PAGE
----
The bitter seed of corporate greed

Durban talent Press 2012 participant Sihle Mthembu reviews Micha X Peled's latest documentary BITTER SEEDS, which explores the epidemic of farmer suicides in India.

Micha X Peled's BITTER SEEDS.

The average feature film at this year's Durban International Film Festival is around 90 minutes long. It's difficult to comprehend that, every 30 minutes, a farmer in India commits suicide. This fact forms the basis of Micha X Peled's latest documentary BITTER SEEDS.

In the film Peled explores some of the diverse reasons why farmers in that country kill themselves and reveals the seldom talked-about relationship between big agricultural companies and small farmers. Bitter Seeds focuses mainly on a small agrarian community in which more than half a million farmers have killed themselves over the last 16 years. The film identifies the fact that the biggest challenge faced by small scale farmers is that they cannot compete with the big commercial producers. Often they are forced off of their land or bought out very cheaply.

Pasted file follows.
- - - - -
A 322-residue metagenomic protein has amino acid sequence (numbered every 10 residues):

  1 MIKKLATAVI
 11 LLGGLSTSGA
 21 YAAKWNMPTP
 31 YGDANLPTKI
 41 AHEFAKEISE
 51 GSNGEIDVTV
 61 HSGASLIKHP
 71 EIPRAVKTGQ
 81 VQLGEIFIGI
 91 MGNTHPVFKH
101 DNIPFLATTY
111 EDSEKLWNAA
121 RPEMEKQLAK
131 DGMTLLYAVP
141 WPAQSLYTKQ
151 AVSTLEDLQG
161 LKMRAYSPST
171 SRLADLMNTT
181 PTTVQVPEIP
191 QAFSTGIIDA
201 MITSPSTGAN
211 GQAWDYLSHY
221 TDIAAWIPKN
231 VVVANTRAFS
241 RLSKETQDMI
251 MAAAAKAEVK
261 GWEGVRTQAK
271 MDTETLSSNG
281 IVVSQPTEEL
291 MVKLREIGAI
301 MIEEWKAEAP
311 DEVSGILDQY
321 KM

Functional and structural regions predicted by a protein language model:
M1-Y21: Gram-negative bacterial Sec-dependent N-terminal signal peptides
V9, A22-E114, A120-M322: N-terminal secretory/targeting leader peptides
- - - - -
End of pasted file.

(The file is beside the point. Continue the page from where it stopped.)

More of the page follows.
This is a film that does not seek to create distance between itself and its subject matter. Instead Peled has selected several endearing characters that add a strong human element as well as providing a series of back-stories to the film, most notably Manjusha, who a young, optimistic journalist from the region, who tries to get answers as to why the massacre of farmers is allowed to continue. She soon finds out that the agricultural industry is polarized by corruption and shortcuts.

This rivetting documentary is the final part of Peled’s Globalisation Trilogy, and is a worthy addition to a body of work that helps to put faces to the appalling statistics and does so very gently.